Tag Archives: Supernova 1987a

Astronomers think they have pinned down location of Supernova 1987a’s central star

More than three decades after Supernova 1987a erupted, becoming the first supernova in centuries visible to the naked eye, astronomers finally think they have narrowed the location of the neutron star remaining from that supernova.

Astronomers knew the object must exist but had always struggled to identify its location because of a shroud of obscuring dust. Now, a UK-led team thinks the remnant’s hiding place can be pinpointed from the way it’s been heating up that dust.

The researchers refer to the area of interest as “the blob”. “It’s so much hotter than its surroundings, the blob needs some explanation. It really stands out from its neighbouring dust clumps,” Prof Haley Gomez from Cardiff University told BBC News. “We think it’s being heated by the hot neutron star created in the supernova.”

It will still likely be 50 to 100 years before the dust clears enough for the neutron star itself to be visible.


Timelapse movie of Supernova 1987A’s evolution from 1992 to 2017

Cool movie time! An astronomy graduate student in Toronto has created a movie showing the steady evolution of the shock wave from Supernova 1987A, the first supernova visible to the naked eye since the discovery of the telescope, during the past twenty-five years.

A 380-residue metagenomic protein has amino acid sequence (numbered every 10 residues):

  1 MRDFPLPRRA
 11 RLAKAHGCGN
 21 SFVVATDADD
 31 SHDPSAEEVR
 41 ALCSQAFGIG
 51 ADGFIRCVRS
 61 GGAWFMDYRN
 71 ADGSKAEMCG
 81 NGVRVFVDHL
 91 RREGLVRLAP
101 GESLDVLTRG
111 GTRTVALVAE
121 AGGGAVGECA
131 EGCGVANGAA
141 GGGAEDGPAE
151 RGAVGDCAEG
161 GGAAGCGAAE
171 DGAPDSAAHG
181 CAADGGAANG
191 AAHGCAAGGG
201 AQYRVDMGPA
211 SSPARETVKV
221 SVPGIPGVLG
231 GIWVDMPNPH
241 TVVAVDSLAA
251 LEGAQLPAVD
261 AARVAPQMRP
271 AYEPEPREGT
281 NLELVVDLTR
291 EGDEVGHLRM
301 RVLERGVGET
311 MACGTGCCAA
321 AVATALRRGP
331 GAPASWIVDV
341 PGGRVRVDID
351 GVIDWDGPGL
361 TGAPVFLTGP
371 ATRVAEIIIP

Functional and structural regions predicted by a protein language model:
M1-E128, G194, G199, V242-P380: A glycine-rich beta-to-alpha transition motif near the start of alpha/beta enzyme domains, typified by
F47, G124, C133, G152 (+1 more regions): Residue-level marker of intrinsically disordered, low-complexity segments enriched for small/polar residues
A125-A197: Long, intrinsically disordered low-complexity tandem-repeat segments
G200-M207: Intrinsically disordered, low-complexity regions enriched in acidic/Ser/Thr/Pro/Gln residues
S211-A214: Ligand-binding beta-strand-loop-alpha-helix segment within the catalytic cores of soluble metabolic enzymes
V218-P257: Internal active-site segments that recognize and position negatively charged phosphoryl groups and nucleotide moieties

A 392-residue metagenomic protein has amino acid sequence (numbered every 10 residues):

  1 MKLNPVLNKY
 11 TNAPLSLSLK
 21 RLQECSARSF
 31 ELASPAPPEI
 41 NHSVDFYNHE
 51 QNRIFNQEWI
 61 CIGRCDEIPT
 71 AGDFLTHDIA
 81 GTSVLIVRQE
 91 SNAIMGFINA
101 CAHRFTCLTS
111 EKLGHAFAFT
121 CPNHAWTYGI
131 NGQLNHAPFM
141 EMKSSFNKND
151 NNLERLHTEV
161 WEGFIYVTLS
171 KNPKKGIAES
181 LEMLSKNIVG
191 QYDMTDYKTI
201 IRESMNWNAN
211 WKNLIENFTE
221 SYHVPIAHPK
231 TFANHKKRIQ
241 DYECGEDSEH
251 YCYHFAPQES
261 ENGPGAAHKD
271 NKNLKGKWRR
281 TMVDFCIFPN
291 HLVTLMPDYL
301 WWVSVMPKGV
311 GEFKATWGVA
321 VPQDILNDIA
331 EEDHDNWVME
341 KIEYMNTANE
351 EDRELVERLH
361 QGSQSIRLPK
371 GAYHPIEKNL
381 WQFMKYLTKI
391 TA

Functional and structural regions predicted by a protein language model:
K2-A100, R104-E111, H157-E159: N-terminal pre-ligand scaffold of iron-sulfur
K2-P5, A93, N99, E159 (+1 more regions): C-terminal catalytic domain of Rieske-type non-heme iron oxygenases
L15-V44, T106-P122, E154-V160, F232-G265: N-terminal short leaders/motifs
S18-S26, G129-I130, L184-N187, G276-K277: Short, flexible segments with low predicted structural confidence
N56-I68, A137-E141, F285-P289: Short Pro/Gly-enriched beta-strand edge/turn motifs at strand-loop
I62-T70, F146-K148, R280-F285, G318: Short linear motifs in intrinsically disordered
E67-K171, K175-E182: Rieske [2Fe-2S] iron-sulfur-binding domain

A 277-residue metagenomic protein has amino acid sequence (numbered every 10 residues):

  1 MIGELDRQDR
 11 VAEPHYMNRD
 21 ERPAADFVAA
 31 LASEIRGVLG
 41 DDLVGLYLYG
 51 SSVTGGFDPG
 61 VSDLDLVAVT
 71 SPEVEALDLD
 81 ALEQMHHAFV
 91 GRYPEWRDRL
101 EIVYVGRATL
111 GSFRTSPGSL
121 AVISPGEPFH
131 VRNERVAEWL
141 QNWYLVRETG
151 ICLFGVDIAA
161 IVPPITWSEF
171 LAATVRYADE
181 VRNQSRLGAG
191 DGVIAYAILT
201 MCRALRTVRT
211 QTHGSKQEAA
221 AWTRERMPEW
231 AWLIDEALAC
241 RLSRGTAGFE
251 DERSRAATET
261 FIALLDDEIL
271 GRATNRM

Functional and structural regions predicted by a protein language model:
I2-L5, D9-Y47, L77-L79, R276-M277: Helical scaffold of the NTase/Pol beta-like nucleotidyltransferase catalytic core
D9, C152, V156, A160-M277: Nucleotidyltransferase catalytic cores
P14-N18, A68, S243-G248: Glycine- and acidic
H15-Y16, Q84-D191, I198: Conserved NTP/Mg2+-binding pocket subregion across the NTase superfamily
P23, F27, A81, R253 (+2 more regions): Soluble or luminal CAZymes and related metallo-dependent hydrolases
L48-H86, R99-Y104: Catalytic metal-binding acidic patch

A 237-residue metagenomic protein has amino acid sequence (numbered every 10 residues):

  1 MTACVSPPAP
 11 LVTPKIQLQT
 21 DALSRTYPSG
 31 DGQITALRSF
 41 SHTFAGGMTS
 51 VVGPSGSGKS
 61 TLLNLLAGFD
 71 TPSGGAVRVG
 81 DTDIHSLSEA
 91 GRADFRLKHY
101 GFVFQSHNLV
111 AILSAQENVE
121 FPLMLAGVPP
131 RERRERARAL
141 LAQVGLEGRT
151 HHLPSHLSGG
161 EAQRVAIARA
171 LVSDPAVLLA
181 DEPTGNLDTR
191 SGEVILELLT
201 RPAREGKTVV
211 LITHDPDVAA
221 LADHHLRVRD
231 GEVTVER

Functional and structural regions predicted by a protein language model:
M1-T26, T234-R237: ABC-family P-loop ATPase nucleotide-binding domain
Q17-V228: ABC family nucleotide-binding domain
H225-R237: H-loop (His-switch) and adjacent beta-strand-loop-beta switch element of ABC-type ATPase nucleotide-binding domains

Yvette Cendes, a graduate student with the University of Toronto and the Leiden Observatory, has created a time-lapse showing the aftermath of the supernova over a 25-year period, from 1992 to 2017. The images show the shockwave expanding outward and slamming into debris that ringed the original star before its demise.

In an accompanying paper, published in the Astrophysical Journal on October 31st, Cendes and her colleagues add to the evidence that the expanding remnant is shaped—not like a ring like those of Saturn’s—but like a donut, a form known as a torus. They also confirm that the shockwave has now picked up some one thousand kilometres per second in speed. The acceleration has occurred because the expanding torus has punched through the ring of debris.

The animation, which I have embedded below the fold, uses images produced by an array radio telescopes in Australia.
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